Fifty years ago today, there was a massacre! Very terrifying and shocking to anyone’s heart and mind. Shame on humanity and democracy. One such massacre; Which was the first and most dreaded genocide after independence on the question of land rights. According to the official statement in which fourteen Santhal Adivasis were burnt alive and 36 people were badly injured.
However, Congress Adivasi leader Prithvi Chand Kisku, who was then MLC, alleged that the number of Santhal Adivasis killed was more than 14. According to him, “other than fourteen, the corpses of the slain Santhals were burnt by the feudal lords somewhere far away in the desert.” (Vikas Kumar Jha, Bihar: Rajniti Ka Apradhikaran, 1992, p. 179)
This massacre took place in Chandwa-Rupaspur village of Purnia district Bihar. Exactly fifty years ago today. In the month of November. The date was November 22, 1971, and the day was Monday.
The incident happened around three to four o’clock. When, on the guidance of Dr. Laxminarayan Sudhanshu, the landlord of Chandwa, hundreds of assassins led by his son Pradyuman Singh and nephew Ramadhar Singh surrounded the Santhal settlement of Rupaspur village. Then taking sword, Gandasa, ax and attacked the unarmed Adivasis. They started firing indiscriminately at them.
Unaware of this killer plan of Dr. Sudhanshu, Santhal Adivasis tried to save their lives by entering their houses. Some people fought him with arrows. But all of them could not stand in front of the dreaded killers armed with dangerous weapons. The private army of zamindars, consisting of large and small landowners from upper and backward castes, killed dozens of people with bullets and cannons, burning many alive.
Those killed in this brutal massacre ranged from eighty-year-olds to men and women as young as three years old. The criminals of humanity did dirty work with women, then ran them naked and shot them.
This was the first mass genocide in the country and in Bihar after independence, on the question of land rights. The Santhal Adivasis were burnt alive by the landlords and landowners because they were not ready to give up their rights on the land which they had been cultivating for many generations. That land was made fit for cultivation and living and inhabited by their forefathers. Whereas, the landlords claimed that this land belonged to them. Which they have given to the Santhals as sharecroppers for cultivation. But now they want to become the owner of the land. They claiming it.
That is, the barbaric genocide of Adivasis that took place on November 22, 1971, was completely different from the Belchi, Pipra, Paras Bigha, Dalelchak Baghora and Bathani Tola massacres in Bihar after 1971. Because at the root of all this was the domination of feudal and upper castes discrimination, caste oppression, humiliation, and the question of agriculture labour wage. But, the question of Rupaspur-Chandwa was directly on the right of land.
If you think that Santals will continue to suffer such atrocities silently, then this is a delusion for you. Therefore, the administration and the government should be alerted before the Santal tribals lose their patience and get organized and take action.Satya Charan Besra, MP, Dumka (on the Rupaspur-Chandwa massacre, 23 December 1971
This question of the Adivasis of the Koshi region and Purnia area was very old. It had its roots in the history according to which the Adivasis had done the work of colonizing the marshy and wooded land of Koshi and making it cultivable. Which was occupied by small and big landlords, Hindu and Muslim landowners of the upper-backwards castes, by making of ownership during the survey settlement. As a result, the Adivasi people were now sharecroppers on their own created land and the feudal people were the owners.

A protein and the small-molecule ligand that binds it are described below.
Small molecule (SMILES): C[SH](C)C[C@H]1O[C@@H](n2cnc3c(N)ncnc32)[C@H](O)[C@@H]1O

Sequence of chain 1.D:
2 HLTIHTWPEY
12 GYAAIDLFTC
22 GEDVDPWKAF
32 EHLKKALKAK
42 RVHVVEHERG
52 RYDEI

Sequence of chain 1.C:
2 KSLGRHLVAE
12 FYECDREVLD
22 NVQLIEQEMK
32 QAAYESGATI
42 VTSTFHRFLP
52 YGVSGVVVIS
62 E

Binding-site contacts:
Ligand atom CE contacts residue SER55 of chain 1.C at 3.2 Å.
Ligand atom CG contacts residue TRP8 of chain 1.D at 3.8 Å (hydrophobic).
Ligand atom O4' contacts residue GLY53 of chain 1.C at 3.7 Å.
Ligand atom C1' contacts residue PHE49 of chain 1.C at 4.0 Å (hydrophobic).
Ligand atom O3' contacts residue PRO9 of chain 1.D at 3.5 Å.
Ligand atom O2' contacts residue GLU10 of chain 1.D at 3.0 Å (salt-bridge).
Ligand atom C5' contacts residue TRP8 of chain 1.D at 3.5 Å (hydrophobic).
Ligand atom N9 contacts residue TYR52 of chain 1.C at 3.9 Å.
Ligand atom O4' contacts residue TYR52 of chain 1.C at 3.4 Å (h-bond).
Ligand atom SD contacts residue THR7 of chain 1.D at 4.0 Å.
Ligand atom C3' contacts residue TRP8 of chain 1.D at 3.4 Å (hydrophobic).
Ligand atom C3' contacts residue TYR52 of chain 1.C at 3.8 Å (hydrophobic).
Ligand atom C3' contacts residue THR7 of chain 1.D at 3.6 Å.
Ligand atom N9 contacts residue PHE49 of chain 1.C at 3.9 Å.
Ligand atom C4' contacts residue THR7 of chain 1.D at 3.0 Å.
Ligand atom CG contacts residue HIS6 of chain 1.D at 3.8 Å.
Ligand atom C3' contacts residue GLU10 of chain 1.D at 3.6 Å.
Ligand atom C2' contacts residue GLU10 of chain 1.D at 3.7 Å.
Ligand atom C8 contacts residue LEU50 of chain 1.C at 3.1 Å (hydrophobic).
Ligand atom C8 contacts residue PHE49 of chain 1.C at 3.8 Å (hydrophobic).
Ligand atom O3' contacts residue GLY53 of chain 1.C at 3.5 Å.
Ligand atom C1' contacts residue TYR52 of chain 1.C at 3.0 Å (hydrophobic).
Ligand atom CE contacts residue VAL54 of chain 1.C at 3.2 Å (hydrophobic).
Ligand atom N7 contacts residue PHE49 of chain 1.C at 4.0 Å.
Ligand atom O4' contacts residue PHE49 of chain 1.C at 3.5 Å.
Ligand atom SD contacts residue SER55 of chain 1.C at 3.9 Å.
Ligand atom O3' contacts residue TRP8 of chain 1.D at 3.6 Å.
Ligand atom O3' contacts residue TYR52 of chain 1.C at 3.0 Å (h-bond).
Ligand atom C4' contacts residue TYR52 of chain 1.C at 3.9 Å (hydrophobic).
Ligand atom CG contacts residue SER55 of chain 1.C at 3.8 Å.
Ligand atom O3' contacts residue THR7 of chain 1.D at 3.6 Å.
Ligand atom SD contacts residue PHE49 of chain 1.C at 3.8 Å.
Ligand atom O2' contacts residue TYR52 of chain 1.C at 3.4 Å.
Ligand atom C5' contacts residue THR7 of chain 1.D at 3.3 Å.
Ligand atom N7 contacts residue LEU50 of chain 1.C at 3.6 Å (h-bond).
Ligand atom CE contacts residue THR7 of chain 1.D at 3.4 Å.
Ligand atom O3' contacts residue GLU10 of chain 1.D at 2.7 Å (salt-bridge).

The mastermind who planned the Rupaspur-Chandwa massacre was Dr. Laxminarayan Sudhanshu, the landlord of Chandwa. The most eminent politician and litterateur of the fifties. Who had been the President of Bihar Congress and the Speaker of the Bihar Legislative Assembly. And, who was the chairman of Bihar Rashtrabhasha Parishad at the time of massacre. Dr. Laxminarayan Sudhanshu, considered to be the Triveni of literature, society and politics, was the main architect of the Rupaspur-Chandwa Adivasi massacre.
“This was the first incident when the name of a veteran politician, who had held the post of Speaker of the Bihar Legislative Assembly, came up directly in connection with the Bihar massacre. Shortly before this incident, Dr. Laxmi Narayan Sudhanshu had stepped down from the post of Speaker of the Bihar Legislative Assembly. He was counted as the Speaker of the most powerful Vidhan Sabha. Dr. Laxmi Narayan Sudhanshu had also been the President of the Bihar Pradesh Congress from 1950 to 1952 during the Chief Minister of Dr. Shrikrishna Singh. In politics, he was one of Pandit Nehru’s favourite personage. But apart from politics, Dr. Sudhanshu also gave immense fame in the Hindi literary world.” (Bihar: Rajniti Ka Apradhikaran, p. 179)
AK Roy, a well-known Marxist leader and MP from Jharkhand, wrote a report after visiting the spot. According to this report also Dr. Laxminarayan Sudhanshu was the mastermind of this massacre – “When I went for inspection on December 4, 1971 to Purnea hospital, Mr. Tala Hembram (who was injured) and Mr. Mohan Baski (who was shot at during the incident), both had told the names of Shri Laxminarayan Sudhanshu and his son Shri Padam Narayan Singh among the invaders. The district magistrate of Purnea had confirmed the presence of Laxminarayan Sudhanshu at the time of the incident and then later I learned that three Adivasi women had also told the name of Laxminarayan Sudhanshu to the Chief Minister.” (Filhal, Patna, January 1972)
Bihar and the country got the news of the Chandwa-Rupaspur barbaric Adivasi massacre three days later of the heinous crime. That too when the then Socialist Party and Leader of the Opposition in the Bihar Legislative Assembly, Karpoori Thakur, exposed the matter through a press conference in Patna on 25 November 1971. Mr. Thakur’s statement was published in The Times of India titled ’14 sharecroppers allegedly killed by landlords’ men’ in which he gave full details of the incident, saying, “Similar incidents had occurred in 12 other places in the State and in every case the police and the executive remained silent spectators.” (The Times of India, 26 November 1971, p. 11)